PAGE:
Organizations working at all levels of the athletics industry are well aware of the danger posed by the shortage of sports officials, and they're now actively looking to find solutions.
According to a release from the National Federation of State High School Associations, more than 75 leaders from about 50 sports organizations will converge in downtown Indianapolis January 26-28 during the NFHS Officials Consortium 2.0 at the Conrad Hotel to continue tackling the problem.
This second consortium serves as a follow-up to the first NFHS Officials Consortium held last April when a similar group of leaders came together to discuss practical solutions.
“It is an honor to continue to collaborate with sports organizations and entities from across the country and at all levels of sport to work together to recruit and retain officials, and to make the sport atmosphere better for all involved.,” said Dana Pappas, NFHS director of officiating services. “We are bringing some new players to Consortium 2.0 to help us spread our message so we can develop a consistent vocabulary within the sport environment with regard to behavioral expectations from youth sports to high school sports and beyond.”
Leaders attending the Consortium – who come from the youth, high school, collegiate and professional levels of sport – plan to discuss additional practical solutions and the application of those solutions with the intent of providing a better atmosphere for not only officials, but players, coaches, parents and spectators as well.
“When Dana Pappas hosted the first NFHS Officials Consortium last year, it was made loud and clear that we need to do something about behavior,” said Dr. Karissa Niehoff, CEO of the NFHS during a Media Availability Session on January 17. “Since then, the NFHS has launched a #BenchBadBehavior campaign. It’s designed to be edgy and it’s designed to be a clear and direct toolkit that is available at www.benchbadbehavior.com.”
“We dedicated time to really develop potential solutions for different organizations to use because we understand within the NFHS family that we’ve got to go bigger and broader than just our state associations because there’s so much overlap with officials,” Pappas said of the first Officials Consortium during the Media Availability Session. “Now what we’re doing is taking those recruitment and retention strategies, and meeting with state association leaders with National Governing Body (NGB) leaders to really talk about how to implement some of the ideas that came out of the first Consortium.
“As a result of all of this has been collaboration, and we are seeing a little bit of an upward trend in the number of officials. But that doesn’t mean that our efforts stop. That means we have to work harder, and we have to accelerate more by keeping our foot on the gas.”
Retired NFL referee Gene Steratore serves as the Consortium’s keynote speaker on Thursday. Steratore, who officiated his first NFL game in 2003 and first NCAA Division I men’s basketball game in 1997 before retiring from both in 2018, currently serves as a rules analyst during CBS’s coverage of the NFL, Southeastern Conference (SEC) football and the NCAA’s Division I men’s basketball tournament. Wearing uniform number 114, Steratore was assigned as the alternate referee for Super Bowl XLIV in Miami when the New Orleans Saints defeated the Indianapolis Colts, 31-17, and the referee for Super Bowl LII in Minnesota when the Philadelphia Eagles defeated the New England Patriots, 41-33. Steratore and his older brother, Tony, are co-owners of Steratore Sanitary Supply in Washington, Pennsylvania.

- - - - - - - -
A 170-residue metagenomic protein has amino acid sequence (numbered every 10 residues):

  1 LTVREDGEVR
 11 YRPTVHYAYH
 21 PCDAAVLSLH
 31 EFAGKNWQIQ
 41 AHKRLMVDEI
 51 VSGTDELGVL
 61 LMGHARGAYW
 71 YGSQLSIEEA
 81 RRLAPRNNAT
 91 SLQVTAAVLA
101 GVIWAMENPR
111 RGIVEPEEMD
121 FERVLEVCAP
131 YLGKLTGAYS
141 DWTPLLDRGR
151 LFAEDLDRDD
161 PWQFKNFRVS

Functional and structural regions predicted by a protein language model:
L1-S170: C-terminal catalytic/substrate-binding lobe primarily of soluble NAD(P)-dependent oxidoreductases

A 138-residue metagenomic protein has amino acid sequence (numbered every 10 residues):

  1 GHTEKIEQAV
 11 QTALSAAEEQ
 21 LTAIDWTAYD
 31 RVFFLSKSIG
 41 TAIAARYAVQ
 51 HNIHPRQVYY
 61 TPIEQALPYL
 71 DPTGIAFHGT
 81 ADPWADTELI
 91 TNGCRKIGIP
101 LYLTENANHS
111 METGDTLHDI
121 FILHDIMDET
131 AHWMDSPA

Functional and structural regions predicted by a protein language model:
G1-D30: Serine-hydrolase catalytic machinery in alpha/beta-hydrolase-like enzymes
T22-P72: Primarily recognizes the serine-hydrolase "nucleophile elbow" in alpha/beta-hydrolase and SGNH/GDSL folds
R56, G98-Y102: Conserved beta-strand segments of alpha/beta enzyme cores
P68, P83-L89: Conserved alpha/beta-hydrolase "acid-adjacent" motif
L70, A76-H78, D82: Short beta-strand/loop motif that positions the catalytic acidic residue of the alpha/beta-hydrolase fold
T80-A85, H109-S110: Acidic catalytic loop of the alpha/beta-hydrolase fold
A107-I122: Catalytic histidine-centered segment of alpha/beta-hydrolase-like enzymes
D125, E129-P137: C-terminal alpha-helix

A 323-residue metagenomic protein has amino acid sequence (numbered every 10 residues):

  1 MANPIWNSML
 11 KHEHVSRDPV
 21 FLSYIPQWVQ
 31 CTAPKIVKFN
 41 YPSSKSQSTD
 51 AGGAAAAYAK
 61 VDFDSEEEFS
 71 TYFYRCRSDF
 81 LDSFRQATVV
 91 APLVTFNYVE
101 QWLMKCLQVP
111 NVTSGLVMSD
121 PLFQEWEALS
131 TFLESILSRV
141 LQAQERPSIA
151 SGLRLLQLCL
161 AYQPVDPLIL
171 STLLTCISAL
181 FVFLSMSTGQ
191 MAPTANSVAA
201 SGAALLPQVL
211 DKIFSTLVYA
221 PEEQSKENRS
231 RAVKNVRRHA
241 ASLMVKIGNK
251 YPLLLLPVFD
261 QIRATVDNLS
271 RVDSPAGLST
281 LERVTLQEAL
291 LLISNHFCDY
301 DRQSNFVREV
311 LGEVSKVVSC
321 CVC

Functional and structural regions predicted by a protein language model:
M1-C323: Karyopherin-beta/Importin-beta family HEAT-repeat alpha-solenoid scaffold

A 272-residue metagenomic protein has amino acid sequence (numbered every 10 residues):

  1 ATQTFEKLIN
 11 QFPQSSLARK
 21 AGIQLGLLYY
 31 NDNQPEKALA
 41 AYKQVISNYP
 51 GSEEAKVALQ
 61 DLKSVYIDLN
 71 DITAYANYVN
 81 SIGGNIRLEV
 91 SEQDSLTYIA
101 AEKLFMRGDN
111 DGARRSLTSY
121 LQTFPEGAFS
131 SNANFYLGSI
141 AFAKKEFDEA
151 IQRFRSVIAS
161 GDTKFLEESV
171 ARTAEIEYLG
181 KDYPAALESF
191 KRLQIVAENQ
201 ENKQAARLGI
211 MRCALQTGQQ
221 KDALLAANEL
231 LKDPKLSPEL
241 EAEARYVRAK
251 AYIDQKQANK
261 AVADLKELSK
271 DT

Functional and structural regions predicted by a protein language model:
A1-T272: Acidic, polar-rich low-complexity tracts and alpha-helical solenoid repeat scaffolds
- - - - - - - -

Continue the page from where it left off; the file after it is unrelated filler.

Other speakers at the Consortium include representatives from the Amateur Athletic Union (AAU), Bose Public Affairs Group, National Collegiate Athletic Association (NCAA), National Association of Intercollegiate Athletics (NAIA), National Association of Interscholastic Athletic Administrators Association (NIAAA), National Association of Sports Officials (NASO)/Referee Enterprises (REI), National Intramural and Recreational Sports Association (NIRSA), Officially Human, Offside, The Pictor Group, various coaches associations, state associations and national governing bodies for Olympic sports – all of which have expressed an interest in coming together to address the growing shortage of officials.
“We are hoping to see results in terms of how officials are treated at events by spectators and in terms of the overall tenor about officials in the media and on social media,” Pappas said. “As we continue these conversations, we have to take the approach that this is a marathon and not a sprint. We are in it for the long haul.”
At the conclusion of the Consortium 2.0, the NFHS intends to communicate different ways that schools, state associations and other sport organizations can work to provide a better atmosphere for sports participants while restoring the health of the officiating pipeline.
For more information on how to become a high school official, please visit www.HighSchoolOfficials.com.